Appendices for this Press ReleaseAppendix 1. Team behind Sync & Culture Hack Scotland- ProducerBiographies, Funders & SponsorsAppendix 2. Case Studies, Culture Hack Scotland 2011Appendix 3. Sync & Creative Scotland Cultural Economy Overview
Appendix 1. Team behind Sync & Culture Hack ScotlandProducer BiographiesRohan Gunatillake looks after strategy and design. Wired magazine named himin 2012 as one of 50 people who will change the world. He has produced ahighly successful wellbeing-related mobile app and led the Edinburgh FestivalsInnovation Lab – whose ground-breaking work has provided much of theinspiration for Sync.Suzy Glass looks after liaison with the cultural sector. She is a cross-artformproducer, and has worked with organisations including Central Station, C4, theBBC, the London Transport Museum & the Museum of London. She is one ofthe directors of Trigger, a producer-led company that makes creativehappenings where artforms, sectors and interests collide.Erin Maguire looks after events and logistics. She runs Beyongolia, combiningleading edge tech savvy with top quality technical production skills.Devon Walshe is leading on the tech side of things, looking at things from theperspective of the developer. He’s an entrepreneur, publisher and geek, whoamong other things is the founder and director of The Journal, an expandinglocal publishing platform for students and young people.Funders and SponsorsCulture Hack Scotland and Geeks-In-Residence are part of Sync. Sync isfunded by Creative Scotland.Additional Culture Hack Scotland sponsors are:Amazon Developer Centre: http://amazondc.comKILTR: http://kiltr.comSoundcloud:http://soundcloud.comDog Digital: http://www.dogdigital.comStorm ID: http://www.stormid.comPusher:http://pusher.com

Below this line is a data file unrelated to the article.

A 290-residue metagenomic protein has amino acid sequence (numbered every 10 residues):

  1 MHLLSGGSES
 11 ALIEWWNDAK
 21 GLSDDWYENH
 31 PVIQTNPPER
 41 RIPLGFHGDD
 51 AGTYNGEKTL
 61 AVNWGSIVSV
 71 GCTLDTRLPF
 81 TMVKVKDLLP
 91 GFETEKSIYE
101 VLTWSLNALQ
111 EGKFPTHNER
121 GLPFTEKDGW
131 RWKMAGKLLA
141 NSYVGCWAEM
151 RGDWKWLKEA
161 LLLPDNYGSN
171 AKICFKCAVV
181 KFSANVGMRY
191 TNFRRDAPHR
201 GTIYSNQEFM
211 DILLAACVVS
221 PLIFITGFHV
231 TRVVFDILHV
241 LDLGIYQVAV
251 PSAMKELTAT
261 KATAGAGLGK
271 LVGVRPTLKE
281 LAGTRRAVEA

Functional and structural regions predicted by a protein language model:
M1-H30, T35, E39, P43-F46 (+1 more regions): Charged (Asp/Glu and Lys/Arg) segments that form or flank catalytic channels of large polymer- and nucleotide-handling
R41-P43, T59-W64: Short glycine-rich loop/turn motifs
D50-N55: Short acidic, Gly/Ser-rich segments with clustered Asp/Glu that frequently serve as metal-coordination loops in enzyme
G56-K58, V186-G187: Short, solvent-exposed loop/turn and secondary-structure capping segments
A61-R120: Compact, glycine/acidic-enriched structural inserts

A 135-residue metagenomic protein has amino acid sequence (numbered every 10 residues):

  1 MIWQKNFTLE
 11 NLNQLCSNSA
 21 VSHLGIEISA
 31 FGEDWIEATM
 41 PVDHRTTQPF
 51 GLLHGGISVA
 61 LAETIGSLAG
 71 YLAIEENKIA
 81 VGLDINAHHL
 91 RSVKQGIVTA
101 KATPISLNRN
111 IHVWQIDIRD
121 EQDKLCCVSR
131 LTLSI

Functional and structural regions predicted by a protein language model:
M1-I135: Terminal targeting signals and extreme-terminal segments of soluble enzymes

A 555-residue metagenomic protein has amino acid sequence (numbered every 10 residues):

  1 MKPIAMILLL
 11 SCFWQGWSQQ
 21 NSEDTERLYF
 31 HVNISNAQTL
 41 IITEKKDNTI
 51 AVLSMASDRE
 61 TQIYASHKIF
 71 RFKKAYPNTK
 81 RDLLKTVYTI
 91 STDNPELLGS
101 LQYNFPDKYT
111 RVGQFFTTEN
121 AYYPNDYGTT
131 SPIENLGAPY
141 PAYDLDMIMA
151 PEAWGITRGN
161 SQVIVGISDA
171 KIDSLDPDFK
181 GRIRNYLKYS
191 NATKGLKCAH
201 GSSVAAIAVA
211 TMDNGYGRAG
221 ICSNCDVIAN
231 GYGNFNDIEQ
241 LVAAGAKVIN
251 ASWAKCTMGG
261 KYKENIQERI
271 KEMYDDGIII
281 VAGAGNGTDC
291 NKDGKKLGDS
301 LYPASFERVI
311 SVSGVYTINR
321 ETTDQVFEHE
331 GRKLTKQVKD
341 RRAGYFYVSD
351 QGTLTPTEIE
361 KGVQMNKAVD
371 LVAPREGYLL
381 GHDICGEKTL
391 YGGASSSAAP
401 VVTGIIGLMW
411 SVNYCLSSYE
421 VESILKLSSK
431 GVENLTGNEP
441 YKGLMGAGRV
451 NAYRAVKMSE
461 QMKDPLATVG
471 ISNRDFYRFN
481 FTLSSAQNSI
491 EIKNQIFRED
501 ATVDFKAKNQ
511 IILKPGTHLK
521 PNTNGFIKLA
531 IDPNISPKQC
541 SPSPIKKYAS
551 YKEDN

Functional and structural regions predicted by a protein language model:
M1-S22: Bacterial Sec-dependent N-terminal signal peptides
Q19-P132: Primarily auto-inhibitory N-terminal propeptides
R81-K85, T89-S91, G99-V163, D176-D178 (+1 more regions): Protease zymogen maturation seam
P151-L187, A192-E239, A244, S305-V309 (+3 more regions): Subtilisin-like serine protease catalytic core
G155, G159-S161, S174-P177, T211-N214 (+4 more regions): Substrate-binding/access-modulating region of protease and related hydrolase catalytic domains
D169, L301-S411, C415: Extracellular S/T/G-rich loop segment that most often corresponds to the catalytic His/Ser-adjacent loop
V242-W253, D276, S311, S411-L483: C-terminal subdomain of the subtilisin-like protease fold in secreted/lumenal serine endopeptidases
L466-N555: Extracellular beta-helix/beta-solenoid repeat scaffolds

Appendix 2. Case Studiesa) James Newbery & Edinburgh International Book FestivalBookfest AppAt Culture Hack Scotland 2011, James decided to focus on the EdinburghInternational Book Festival. He thought this festival might be neglectedsomewhat given the richness of the Edinburgh Fringe data available and thefact that it didnt have its own dedicated data sets. He wanted to produce aresource for people such as himself who seem to be afflicted by a gnawinginsecurity of their own cultural viability.James greatly enjoys books, but would not describe himself as literary. Jamessaid "I read plenty, but I don’t take a huge interest in the authors themselves.When attending a book event, the author becomes the centre of focus, and soI wanted to produce a tool that would help attendees discover more about thecreators of the books that they have been enjoying."The end result of this is BookFest, a mobile application for discovering moreabout the authors of EIBF. It is amazing how few people know what an authorlooks like, so the app pulls Guardian articles about and photos of the chosenauthor. There is also a signature facility: if you have forgotten to bring a bookby the author and do not wish to buy another copy at the Festival book store,you can simply ask them to scribble on your touch enabled device.James Newbery Biography:The Company called Tinned Fruit is inhabited by Jim Newbery, an independentweb and mobile developer based in Edinburgh.James has been a web interface developer since 1996, he has been involved ina large number of projects for media corporations, government and thevoluntary sector.He provides hands-on and strategic consultancy work in all areas of front-enddevelopment, with a particular focus on complex, high-traffic web applicationinterfaces, progressive enhancement and multiple device support.b) Yann Seznec, Lucky Frame & Edinburgh FestivalsFestipodsFestipods is a fun and quirky visualisation of Edinburgh Festivals Data. In anutshell, Festipods lets you create a petri dish full of little musical creaturesthat represent the events you have attended (or will attend) at the EdinburghFestivals. It went on to full production through a commission from EdinburghFestivals Innovation Lab after Culture Hack Scotland 2011.Yann Seznec & Lucky Frame Biography:Lucky Frame is an Edinburgh-based company specialising in innovativeinteractive musical systems. Founded in 2008 by Yann Seznec, Lucky Framehas received awards and support from the University of Edinburgh, NESTA, TheBritish Council, Creative Scotland and Channel 4.The work includes iPhone apps, desktop computer software, games and